Swale Borough Council modifies the plan for Faversham Creek – on English Heritage advice

Faversham Creek 1905

Faversham Creek, 1905 – a postcard from Gary Vaughan’s fascinating collection

The Faversham Creek Trust’s weblog has published a cheering post, after a revision of the Faversham Creek neighbourhood plan by Swale Borough Council designed to take into account concerns raised by English Heritage.

Here’s what the FCT folks say:

‘The amendments do make a very considerable difference to the Plan, especially to Ordnance Wharf and Swan Quay, and to matters concerning the conservation area, the archaeology and historical aspects of the sites, the views and design standards. Specific sites which are affected directly (although all are covered by the ‘Background Text and Scene Setting’ and the ‘Creek-Wide Policies’) are Site 2 Ordnance Wharf, Site 3 BMM Weston, Sites 4 and 5 Swan Quay/Frank and Whittome, Site 8 Standard Quay and Site 9 Standard House.

‘The policies for Ordnance Wharf would make it considerably more difficult to build residential units on it, but still would not preclude them.

‘The policies for Swan Quay would make it more difficult for the proposed large blocks of flats to be built by the Quayside, but would allow some housing. They offer much more protection to the existing industrial buildings, the industrial nature of the site, and to the environment of the historic and listed buildings on and close to the site, but it may not be enough.

‘The policies for Standard Quay remove the use of Building No. 1 as a restaurant.

‘The policies for Standard House offer greater protection to its setting as a significant landmark on the Creek.

‘In summary, then, these changes do offer some, but not all, of what Faversham Creek Trust and others have been asking for all these years.’

We’ll have to see what the town’s council makes of the revisions when it meets, but I think it’s clear that both the FCT should be congratulated for its continuing campaigning for the Creek, and English Heritage should be thanked for its intervention.

Btw… a huge amount depends on  the non-working swing bridge near the top of the creek being updated, which would once again allow vessels to moor in the basin up-river.  The FCT is earnestly raising money to do just that. Read about its efforts here, and please throw a few bobs their way if you can.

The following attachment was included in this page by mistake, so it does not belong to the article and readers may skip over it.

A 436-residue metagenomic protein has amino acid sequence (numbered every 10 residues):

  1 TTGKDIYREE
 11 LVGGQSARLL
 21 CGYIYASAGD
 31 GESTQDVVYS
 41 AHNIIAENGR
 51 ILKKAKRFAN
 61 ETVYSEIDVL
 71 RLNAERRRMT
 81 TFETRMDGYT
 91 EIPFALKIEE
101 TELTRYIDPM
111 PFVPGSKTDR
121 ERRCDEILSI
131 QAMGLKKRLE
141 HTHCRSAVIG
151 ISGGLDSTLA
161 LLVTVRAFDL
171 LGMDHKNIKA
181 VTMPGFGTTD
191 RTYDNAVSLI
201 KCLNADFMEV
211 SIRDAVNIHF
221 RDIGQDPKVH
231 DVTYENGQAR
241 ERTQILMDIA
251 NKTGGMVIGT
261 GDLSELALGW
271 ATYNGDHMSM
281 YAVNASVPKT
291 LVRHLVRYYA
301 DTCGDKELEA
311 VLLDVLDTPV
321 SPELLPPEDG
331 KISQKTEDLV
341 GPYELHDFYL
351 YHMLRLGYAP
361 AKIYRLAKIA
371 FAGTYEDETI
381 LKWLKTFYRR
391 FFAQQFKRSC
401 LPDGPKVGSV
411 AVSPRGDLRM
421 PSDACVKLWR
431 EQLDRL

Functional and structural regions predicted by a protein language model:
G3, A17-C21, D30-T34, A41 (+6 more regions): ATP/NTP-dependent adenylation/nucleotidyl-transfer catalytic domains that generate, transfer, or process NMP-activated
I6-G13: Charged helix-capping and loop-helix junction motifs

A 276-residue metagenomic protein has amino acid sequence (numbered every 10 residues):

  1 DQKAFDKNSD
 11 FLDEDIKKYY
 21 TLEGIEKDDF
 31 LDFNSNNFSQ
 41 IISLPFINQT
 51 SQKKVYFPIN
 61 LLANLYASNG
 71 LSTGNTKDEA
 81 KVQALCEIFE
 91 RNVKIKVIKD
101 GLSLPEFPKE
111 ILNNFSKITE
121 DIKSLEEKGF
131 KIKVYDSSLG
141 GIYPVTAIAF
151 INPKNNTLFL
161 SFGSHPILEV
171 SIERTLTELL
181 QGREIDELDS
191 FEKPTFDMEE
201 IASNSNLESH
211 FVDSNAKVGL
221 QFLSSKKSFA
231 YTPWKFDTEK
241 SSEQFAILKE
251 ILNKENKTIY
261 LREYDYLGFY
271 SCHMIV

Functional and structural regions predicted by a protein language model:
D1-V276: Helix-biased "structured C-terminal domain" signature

Punt built in the Faversham Creek Trust building launched

The folks of Faversham held a launching ceremony for a 14-foot punt named Kingfisher on the town’s Stonebridge pond on Sunday.

The punt was built by local long-term unemployed people under the direction of local boatbuilder Alan Thorne under a Department of Work and Pensions-funded educational scheme, and is to be used by a local organisation, the Friends of Westbrook and Stonebridge Pond for clearing ancient waterways between the pond and the tidal head of Faversham Creek.

Alan’s workshop is in the Faversham Creek Trust’s building, which is housed in an old gasworks by the head of the Creek.

The waterways are remnants of an old gunpowder works that used leather-bound boats to transport gunpowder (rather than iron-bound wheeled carts) in order to avoid striking sparks.

The boatbuilding project was managed by The Creek Learning Project in partnership with the Brents Community Association, and aims to help local unemployed people gain the confidence to get into work or volunteering.

Friends of Westbrook and Stonebridge Pond chair Fern Alder (wearing a yellow jacket in the photos above) said ‘I would like to say a big thank you, on behalf of the whole group, for the truly beautiful and very useful punt that has been made for us.’

My thanks go to the FCT’s Griselda Mussett for the photos.

Alan Thorne can help with boatbuilding projects – constructing to plans in very tidy stitch-and-glue or more traditional techniques. Contact him by email at ajthorne3@hotmail.com or phone 07865 091155.

Shipwrighting apprenticeships at Faversham Creek start in August – apply now

Mayhi at the Faversham Creek Trust's Purifier Building Faversham photo by Richard Fleury

The Faversham Creek Trust’s apprentice scheme for training young shipwrights is to begin in August, when two apprentices will begin their 18 months of intensive training at the Trust’s Purifier Building.

The scheme is part of the FCT’s  aim of regenerating Faversham Creek as a working waterway, and is expected to be expanded in future years.

Read about the scheme here.

The apprentices will begin by working on the 1908 Kent-built wooden yacht Mayhi, photographed above at the Purifier Building by Richard Fleury. Later in their training, they will experience commercial repair and restoration of larger vessels moored downstream.

The teaching programme will be contracted to a company formed by Brian Pain, managed by master shipwright Simon Grillett, and accredited by Rochester College.

PS – Readers may also be interested to know that the well known comedian, presenter  and TV producer Griff Rhys Jones recently visited the FCT during a tour of Kent’s civic society’s as part of his role as the president of Civic Voice. I gather he showed a good knowledge of the issues facing campaigners seeking to protect Faversham’s buildings and to ensure the Creek once again becomes a working waterway. So the word is getting round…